Chhapaak, Review: Aesthetic and prosthetic
Laxmi Agarwal had acid thrown on her face and body in 2005. She survived, and lived to identify the attackers. What’s more, she succeeded in getting amendments made in the Indian Penal Code that recognise acid attacks as a separate category, and increasing the maximum penalty for the crime from seven years to ten years. India’s Supreme Court also ruled that the sale of acid should be regulated. So why has Meghna Gulzar made a film on her life 14 years later? Because the problem persists, and has shown an alarmingly increasing trend, between 2014 and 2017. Chhapaak (Splash) is a commendable effort, even if the events depicted are in the public domain, and earns a visit to the cinema.
Beginning in the past, Chhapaak starts with Malti reeling and wailing, and a sympathetic bystander calling an ambulance, which takes her to a hospital. We are not shown what has happened to her, but we know from reading a bit about the movie that she has been the victim of an acid attack, by a man who was peeved when his advances were spurned and marriage proposal turned down. While she is taken to hospital and treatment for her wounds begins, we learn that she is the daughter of a servant to Mrs. Shiraz Jamsetjee, a man of modest means, who has two school-going children, Malti and her younger brother. His wife is not employed, while he is addicted to alcohol. Thanks to “Shiraz Aunty”, Laxmi gets the best of medical attention, at an expensive hospital.
In Delhi, 2012, a journalist-turned-crusader, Amol, who runs a Non-Government Organisation, Chhaya, bumps into a TV news-anchor at a massive public meeting called to demand the hanging of those who raped and brutally murdered a girl, who is only referred to as Nirbhaya (fearless). Her identity is kept secret. Alok feels disappointed that a rape victim draws thousands of protestors in a public show of sympathy, whereas little is done for victims of acid attacks. He asks the TV journalist for the whereabouts of Malti, who seems to have disappeared. The anchor traces Malti and gives her Alok’s mobile number. She calls him, and, a minor misunderstanding later, she meets him. He offers her a job at Chhaya, which she accepts. Chhaya collects funds and arranges for the medical treatment of victims, including costly operations. In the past, Malti fights a court-room battle, first to stop the offender from getting bail, then to get him convicted, then to enhance his sentence and then on to try and get all sale of acid banned.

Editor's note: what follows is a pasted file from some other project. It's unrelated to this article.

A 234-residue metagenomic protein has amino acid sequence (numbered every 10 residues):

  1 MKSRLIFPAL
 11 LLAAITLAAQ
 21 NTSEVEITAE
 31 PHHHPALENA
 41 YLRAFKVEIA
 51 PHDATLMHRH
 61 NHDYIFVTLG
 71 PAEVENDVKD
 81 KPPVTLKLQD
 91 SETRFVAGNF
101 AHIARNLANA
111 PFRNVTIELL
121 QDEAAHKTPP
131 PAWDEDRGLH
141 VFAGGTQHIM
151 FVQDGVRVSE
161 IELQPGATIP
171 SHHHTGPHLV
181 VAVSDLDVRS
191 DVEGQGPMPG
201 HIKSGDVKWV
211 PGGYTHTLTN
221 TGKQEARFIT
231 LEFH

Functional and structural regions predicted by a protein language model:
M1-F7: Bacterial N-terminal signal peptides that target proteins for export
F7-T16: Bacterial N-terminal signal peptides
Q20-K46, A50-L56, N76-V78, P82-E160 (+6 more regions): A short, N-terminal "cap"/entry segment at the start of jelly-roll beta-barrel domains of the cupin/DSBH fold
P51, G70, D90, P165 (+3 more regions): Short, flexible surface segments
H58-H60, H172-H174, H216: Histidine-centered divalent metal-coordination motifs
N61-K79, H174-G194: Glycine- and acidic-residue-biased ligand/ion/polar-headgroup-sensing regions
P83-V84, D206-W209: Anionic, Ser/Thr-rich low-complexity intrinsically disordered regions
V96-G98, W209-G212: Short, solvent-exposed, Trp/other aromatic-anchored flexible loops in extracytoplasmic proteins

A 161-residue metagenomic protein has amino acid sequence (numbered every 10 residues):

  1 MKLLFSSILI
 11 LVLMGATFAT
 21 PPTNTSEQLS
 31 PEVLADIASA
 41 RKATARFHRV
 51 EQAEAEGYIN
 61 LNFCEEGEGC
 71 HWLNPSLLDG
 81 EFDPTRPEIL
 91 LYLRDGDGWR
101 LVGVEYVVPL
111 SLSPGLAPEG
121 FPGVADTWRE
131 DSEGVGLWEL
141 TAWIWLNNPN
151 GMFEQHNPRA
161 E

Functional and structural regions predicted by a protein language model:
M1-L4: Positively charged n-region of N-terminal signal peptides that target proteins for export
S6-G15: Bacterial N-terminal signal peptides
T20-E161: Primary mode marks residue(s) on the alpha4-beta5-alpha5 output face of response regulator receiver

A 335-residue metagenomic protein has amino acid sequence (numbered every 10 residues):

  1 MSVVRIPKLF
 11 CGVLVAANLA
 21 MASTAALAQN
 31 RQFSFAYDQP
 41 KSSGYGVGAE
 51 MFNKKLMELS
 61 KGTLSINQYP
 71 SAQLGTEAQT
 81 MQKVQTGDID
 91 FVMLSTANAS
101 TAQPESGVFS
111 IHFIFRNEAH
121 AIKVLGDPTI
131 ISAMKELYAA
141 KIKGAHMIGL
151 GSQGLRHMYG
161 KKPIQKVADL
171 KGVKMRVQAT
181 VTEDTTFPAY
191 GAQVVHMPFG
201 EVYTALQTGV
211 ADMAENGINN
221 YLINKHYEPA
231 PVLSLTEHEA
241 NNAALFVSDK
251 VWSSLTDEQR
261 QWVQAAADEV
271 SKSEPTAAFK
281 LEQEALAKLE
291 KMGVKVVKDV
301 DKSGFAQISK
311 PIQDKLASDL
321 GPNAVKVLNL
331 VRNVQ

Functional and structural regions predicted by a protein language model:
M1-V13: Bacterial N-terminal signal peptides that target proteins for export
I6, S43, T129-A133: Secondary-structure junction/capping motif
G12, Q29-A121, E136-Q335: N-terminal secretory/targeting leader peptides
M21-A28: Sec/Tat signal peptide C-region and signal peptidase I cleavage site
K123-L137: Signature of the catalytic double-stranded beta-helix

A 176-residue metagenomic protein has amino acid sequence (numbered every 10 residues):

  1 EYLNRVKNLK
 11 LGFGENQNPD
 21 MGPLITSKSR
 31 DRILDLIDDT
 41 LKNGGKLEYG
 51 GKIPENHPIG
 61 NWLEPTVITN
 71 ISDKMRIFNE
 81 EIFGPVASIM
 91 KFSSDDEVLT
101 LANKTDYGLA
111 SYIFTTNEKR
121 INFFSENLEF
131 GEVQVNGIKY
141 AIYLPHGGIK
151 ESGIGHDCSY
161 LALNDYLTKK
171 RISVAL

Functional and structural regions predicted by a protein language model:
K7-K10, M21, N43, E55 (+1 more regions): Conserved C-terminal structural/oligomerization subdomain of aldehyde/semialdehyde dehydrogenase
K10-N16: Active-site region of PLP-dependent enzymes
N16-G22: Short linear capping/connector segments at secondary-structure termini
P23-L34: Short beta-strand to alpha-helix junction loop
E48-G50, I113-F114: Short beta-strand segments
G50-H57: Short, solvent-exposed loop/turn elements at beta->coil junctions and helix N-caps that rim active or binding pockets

Chhapaak is written by Atika Chohan and director Meghna Gulzar. Atika Chohan wrote the TV series Rishta.com and the feature film Margarita With a Straw. After a long struggle, she got to co-write Chhapaak. Research was done by Meghna, whom Atika credits with the project. Meghna’s Talvar, released in 2015, was a film about a double murder, that of a 14 year-old girl and her servant, and was written by the producer, Vishal Bharadwaj. Raazi, 2018, the director’s last release, was about an Indian woman who gets married into a Pakistani army-man’s family and spies for India, and was co-written by Meghna. Hu Tu Tu (1999) was directed by Meghna’s father, Gulzar, and co-written by Gulzar and Meghna. She did not write anything for 19 years, yet her pen has gathered no dust, as witnessed in Chhapaak. Of course Chhapaak is based on a true story, and that helps a lot. That the true story makes for some hard-hitting emotional drama is a big advantage. Moreover, we will never know how much of the story was fictionalised, a process that begins with changing the names of the characters and locations.
As director, though the protagonist is Malti, Meghna gives Amol ample scope to develop a persona and stand on his own. A police inspector, a doctor and a rickshaw-puller get identities, for a change, so much so that you begin to expect their parts to be more substantial. Humour, of the linguistic variety, English v/s Hindi, is injected in a small dose, with a scene involving a rickshaw ride. A subject like acid attacks would not brook a large serving of laughter. By the way, not once does any character refer to acid as tezaab, the Hindi/Urdu word for acid. Why not? Though his sister was the one who threw the acid, we are led into believing that it was Basheer ‘Babbu’ Shaikh, and, strangely enough, he gets ten years in jail while his sister is sentenced to seven. We are shown the doctor making a circle on Malti’s bare back, to denote the area from which skin will be grafted on to her face, without telling us how it will affect her back and what will be done to patch the skin there.